Nada (One Arab Vegan) February 6, 2012 at 8:10 pm

Totally agree with Sara here – it really upsets me when I see so called “healthy-living” bloggers leading such and obsessive and restrictive lifestyle in pursuit of healthy eating – there’s more to life than chia seeds!
I think orthorexia exists for sure, partly because I think I was borderline “orthorexic” at one stage, namely when I gave up calorie counting and focused on raw foods instead. Although it took me a while to open up to the idea of eating cooked foods again (even things I loved, like hummus) and to be completely comfortable with eating – I eventually got to a point where I was completely comfortable with my eating. Sure I love my whole foods and dark leafy greens, but I also have no qualms throwing back a monster sized (vegan) cupcake every once in a while.


Alexandra February 6, 2012 at 9:30 pm

yes!!! I totally agree with you on the chia seed thing. I mean, it’s great eating healthy, but when it gets to the point of being obsessive, the problem should be addressed. I think moderation is the key thing to remember, life without fun foods is just plain boring! 😀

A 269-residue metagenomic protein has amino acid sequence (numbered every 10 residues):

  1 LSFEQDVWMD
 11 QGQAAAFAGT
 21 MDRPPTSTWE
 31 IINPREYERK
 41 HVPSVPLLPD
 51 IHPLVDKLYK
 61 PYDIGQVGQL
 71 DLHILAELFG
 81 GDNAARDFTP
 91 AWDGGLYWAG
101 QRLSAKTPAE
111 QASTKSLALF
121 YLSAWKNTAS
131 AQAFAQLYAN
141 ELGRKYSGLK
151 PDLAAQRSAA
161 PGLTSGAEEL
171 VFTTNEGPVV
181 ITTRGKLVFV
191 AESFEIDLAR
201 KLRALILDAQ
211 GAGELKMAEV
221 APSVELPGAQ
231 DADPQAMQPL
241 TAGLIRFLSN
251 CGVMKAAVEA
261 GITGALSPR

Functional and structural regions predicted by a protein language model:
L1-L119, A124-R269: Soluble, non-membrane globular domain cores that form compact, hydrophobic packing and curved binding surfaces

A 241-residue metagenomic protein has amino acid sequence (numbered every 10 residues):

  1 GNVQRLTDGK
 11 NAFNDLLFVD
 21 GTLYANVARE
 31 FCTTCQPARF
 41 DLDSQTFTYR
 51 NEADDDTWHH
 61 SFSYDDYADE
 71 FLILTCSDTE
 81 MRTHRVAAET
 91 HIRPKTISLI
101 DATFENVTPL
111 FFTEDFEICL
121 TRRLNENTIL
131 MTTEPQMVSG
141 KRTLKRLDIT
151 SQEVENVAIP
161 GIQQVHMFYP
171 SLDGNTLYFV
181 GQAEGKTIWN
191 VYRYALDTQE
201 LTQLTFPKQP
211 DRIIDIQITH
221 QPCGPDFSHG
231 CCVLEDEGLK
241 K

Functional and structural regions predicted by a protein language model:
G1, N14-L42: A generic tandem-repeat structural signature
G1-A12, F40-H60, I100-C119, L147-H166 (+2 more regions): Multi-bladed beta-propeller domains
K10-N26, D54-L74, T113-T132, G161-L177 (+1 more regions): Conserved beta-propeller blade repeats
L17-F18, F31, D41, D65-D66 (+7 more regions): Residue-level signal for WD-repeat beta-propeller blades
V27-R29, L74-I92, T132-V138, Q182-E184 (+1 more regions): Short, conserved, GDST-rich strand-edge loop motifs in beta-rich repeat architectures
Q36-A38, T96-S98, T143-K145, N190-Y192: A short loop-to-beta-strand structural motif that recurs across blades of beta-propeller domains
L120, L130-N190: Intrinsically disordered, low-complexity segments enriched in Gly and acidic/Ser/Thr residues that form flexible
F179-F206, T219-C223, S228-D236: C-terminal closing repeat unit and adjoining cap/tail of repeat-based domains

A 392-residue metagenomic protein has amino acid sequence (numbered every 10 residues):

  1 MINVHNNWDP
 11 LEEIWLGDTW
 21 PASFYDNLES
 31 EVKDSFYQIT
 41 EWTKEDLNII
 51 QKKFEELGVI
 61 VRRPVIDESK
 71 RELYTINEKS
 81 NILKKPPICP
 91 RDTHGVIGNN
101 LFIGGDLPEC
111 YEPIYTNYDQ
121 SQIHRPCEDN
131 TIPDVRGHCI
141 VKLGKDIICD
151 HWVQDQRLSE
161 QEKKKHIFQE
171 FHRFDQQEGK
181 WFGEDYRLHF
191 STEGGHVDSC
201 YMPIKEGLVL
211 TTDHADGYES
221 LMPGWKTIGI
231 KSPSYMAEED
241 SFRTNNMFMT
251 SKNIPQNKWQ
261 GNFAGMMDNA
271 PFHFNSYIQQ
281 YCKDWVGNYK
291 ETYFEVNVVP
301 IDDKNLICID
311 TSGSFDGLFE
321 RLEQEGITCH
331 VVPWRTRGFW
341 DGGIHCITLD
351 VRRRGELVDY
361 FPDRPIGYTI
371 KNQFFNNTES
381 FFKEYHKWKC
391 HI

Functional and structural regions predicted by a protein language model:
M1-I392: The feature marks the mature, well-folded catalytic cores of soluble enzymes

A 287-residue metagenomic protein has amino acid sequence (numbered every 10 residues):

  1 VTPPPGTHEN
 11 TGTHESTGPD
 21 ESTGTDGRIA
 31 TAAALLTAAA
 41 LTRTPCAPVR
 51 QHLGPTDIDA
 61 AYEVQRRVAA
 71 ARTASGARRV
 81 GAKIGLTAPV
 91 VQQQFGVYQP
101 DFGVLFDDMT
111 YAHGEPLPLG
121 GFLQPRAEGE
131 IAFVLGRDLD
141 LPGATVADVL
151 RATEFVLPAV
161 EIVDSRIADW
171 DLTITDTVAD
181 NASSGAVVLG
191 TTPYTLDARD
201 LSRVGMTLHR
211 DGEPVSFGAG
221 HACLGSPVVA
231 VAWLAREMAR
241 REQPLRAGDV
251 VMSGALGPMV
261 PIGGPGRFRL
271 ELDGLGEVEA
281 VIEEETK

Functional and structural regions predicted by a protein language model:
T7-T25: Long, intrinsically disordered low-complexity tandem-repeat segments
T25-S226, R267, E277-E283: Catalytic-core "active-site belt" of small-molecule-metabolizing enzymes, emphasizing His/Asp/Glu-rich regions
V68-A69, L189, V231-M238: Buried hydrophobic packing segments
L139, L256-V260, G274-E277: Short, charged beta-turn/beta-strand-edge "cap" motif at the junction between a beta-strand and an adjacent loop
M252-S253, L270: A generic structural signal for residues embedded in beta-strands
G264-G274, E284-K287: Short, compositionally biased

Alyse February 7, 2012 at 3:02 am

Yes! There is way more to life than chia seeds! I agree with Khushboo that there is value in being conscious about your choices, and striving to be healthy and eat well. But when doing so begins to control your life and cut you off from opportunities–whether its happy hour, dinner with family, or the chance to try THE MOST AMAZING pastry ever–that’s when it starts looking more like a disease to me.


Khushboo February 7, 2012 at 4:57 pm

Love all these comment and completely agree! For a while I felt like I was being consumed with only leading a healthy lifestyle and to be honest, it’s not a fun place to be in! I used to claim to hate cheese and alcohol because you know…God forbid I eat those extra calories! Those are the things which make life worth living..not spending all your time getting acquainted with your Garmin or what not!